They will no longer use drugs to feel good, they will use drugs to prevent the unbearable feeling of withdrawal. It is very important that you act on those emotions, whether it is direct communication or intervention if that becomes necessary. Shame should never be part of the equation. In the case of a young drug user, I believe shame is only self serving for a parent and counterproductive for the child.

I feel no shame regarding my son David, who lost his battle with addiction after approximately 20 years of using opiates which started at about the age of thirteen. During the periods in David’s life when he used opiates, he exhibited most of the negative behavior I mentioned above. During the periods of his life, almost a seven year period, from the age of twenty five to the age of thirty two that he did not use drugs, he exhibited qualities that were the real David. He consoled others, ran N.A. meetings, and went into a prison in Florida to hold meetings for inmates.

He went back to college at the age of twenty six, made the dean’s list, and was accepted into a masters PHD program in Psychology at Nova Southeastern University. His dream was to get his degree so that he could help others. How can I have shame?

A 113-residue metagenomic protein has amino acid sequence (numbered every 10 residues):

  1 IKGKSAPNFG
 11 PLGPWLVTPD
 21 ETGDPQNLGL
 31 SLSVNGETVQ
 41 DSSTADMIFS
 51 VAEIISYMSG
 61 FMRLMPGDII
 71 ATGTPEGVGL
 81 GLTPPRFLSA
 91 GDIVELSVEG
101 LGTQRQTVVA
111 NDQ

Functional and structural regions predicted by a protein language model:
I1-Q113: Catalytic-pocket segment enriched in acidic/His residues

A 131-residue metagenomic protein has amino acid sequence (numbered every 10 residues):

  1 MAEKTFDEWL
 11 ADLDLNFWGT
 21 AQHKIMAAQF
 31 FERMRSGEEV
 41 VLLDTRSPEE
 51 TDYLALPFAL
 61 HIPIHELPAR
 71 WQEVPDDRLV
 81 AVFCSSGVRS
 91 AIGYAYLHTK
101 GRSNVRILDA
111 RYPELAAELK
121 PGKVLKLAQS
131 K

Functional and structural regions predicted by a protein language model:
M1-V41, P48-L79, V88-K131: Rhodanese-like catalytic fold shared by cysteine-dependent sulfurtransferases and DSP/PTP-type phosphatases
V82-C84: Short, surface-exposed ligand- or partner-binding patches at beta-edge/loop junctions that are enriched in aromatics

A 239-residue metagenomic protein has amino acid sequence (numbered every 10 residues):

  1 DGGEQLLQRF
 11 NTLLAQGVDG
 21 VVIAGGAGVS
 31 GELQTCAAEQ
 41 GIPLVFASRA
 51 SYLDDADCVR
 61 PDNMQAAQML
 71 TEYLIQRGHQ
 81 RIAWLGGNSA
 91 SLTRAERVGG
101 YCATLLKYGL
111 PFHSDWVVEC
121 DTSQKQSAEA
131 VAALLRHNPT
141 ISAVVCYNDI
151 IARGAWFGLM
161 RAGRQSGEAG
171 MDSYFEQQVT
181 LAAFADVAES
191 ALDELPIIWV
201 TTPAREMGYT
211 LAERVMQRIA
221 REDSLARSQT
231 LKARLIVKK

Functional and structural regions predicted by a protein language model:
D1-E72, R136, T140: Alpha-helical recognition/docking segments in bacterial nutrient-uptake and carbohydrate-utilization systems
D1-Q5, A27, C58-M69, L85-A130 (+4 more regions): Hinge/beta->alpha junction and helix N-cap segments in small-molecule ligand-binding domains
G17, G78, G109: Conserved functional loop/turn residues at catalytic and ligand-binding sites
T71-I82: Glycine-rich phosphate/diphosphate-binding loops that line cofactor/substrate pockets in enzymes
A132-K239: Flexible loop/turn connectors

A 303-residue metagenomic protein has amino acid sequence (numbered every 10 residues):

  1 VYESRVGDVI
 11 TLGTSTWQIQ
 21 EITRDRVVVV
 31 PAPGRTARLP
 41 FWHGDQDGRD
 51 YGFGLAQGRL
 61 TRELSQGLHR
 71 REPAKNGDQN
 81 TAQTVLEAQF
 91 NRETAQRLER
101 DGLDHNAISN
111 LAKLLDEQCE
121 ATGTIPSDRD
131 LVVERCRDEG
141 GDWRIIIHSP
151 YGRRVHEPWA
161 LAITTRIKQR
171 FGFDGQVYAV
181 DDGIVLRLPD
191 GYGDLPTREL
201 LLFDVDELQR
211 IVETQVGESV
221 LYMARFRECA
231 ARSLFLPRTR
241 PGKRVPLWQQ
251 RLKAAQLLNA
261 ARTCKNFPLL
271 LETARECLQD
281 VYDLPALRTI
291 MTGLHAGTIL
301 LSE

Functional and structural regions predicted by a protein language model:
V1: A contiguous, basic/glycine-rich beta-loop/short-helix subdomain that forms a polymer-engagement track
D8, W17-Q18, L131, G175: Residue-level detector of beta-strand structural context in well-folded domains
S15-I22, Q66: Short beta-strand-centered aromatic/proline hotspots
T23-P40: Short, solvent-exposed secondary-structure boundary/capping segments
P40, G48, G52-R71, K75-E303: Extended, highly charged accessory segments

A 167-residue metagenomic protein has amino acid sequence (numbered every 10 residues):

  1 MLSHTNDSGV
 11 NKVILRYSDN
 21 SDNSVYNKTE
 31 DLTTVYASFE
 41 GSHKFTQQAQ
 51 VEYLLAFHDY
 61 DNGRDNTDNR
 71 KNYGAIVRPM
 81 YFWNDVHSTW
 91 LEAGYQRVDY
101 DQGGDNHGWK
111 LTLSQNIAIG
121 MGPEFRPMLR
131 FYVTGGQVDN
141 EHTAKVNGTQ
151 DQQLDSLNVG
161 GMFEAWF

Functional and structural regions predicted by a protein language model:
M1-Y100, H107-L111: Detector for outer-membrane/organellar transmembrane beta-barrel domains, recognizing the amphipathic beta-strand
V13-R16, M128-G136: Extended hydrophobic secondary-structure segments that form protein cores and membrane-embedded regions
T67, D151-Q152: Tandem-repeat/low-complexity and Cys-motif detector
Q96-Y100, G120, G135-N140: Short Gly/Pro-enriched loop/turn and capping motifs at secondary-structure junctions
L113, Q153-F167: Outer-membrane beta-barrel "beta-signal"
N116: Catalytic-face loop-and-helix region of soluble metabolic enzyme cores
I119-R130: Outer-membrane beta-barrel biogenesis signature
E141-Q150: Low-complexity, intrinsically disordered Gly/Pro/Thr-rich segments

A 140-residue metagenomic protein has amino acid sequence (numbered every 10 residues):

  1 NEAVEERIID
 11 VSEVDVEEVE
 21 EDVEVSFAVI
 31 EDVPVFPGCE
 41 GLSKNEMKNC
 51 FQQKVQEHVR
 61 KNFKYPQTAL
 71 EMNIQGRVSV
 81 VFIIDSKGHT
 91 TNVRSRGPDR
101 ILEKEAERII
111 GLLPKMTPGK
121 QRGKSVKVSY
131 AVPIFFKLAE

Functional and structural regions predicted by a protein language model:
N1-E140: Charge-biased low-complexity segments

Why he relapsed (and, within a year he was gone), I will never have the answers and will always have sadness – but, never shame.

I know other parents who have lost a child to drug addiction. I have heard some say their child died of a heart attack or some other mysterious illness. They are concerned about how their friends and acquaintances will view them as the parent of an addict. Most people, who do not understand, tend to criminalize addiction. This is and must be treated as a disease. They are worried about this negative stigma being attached to their status in the community, when they need to be forth righteous helping other parents to understand what to look for , how to deal with and possibly avoid this happening to their child.

All of us parents who have had this tragedy happen in their lives can look back at how we raised our children and think about possible mistakes made, what if I would have created a stronger bond during these formative years, spent more quality time, really focused on the relationship, would it have made a difference? This is only natural, and is a subject for another discussion. Shame or cover up does not belong in any discussion.

I spoke at David’s funeral, first by acknowledging that my son died of an overdose after struggling for twenty years with his addiction. I then went on to talk about the many good things he accomplished in his life. I closed by saying David is and always will be my hero.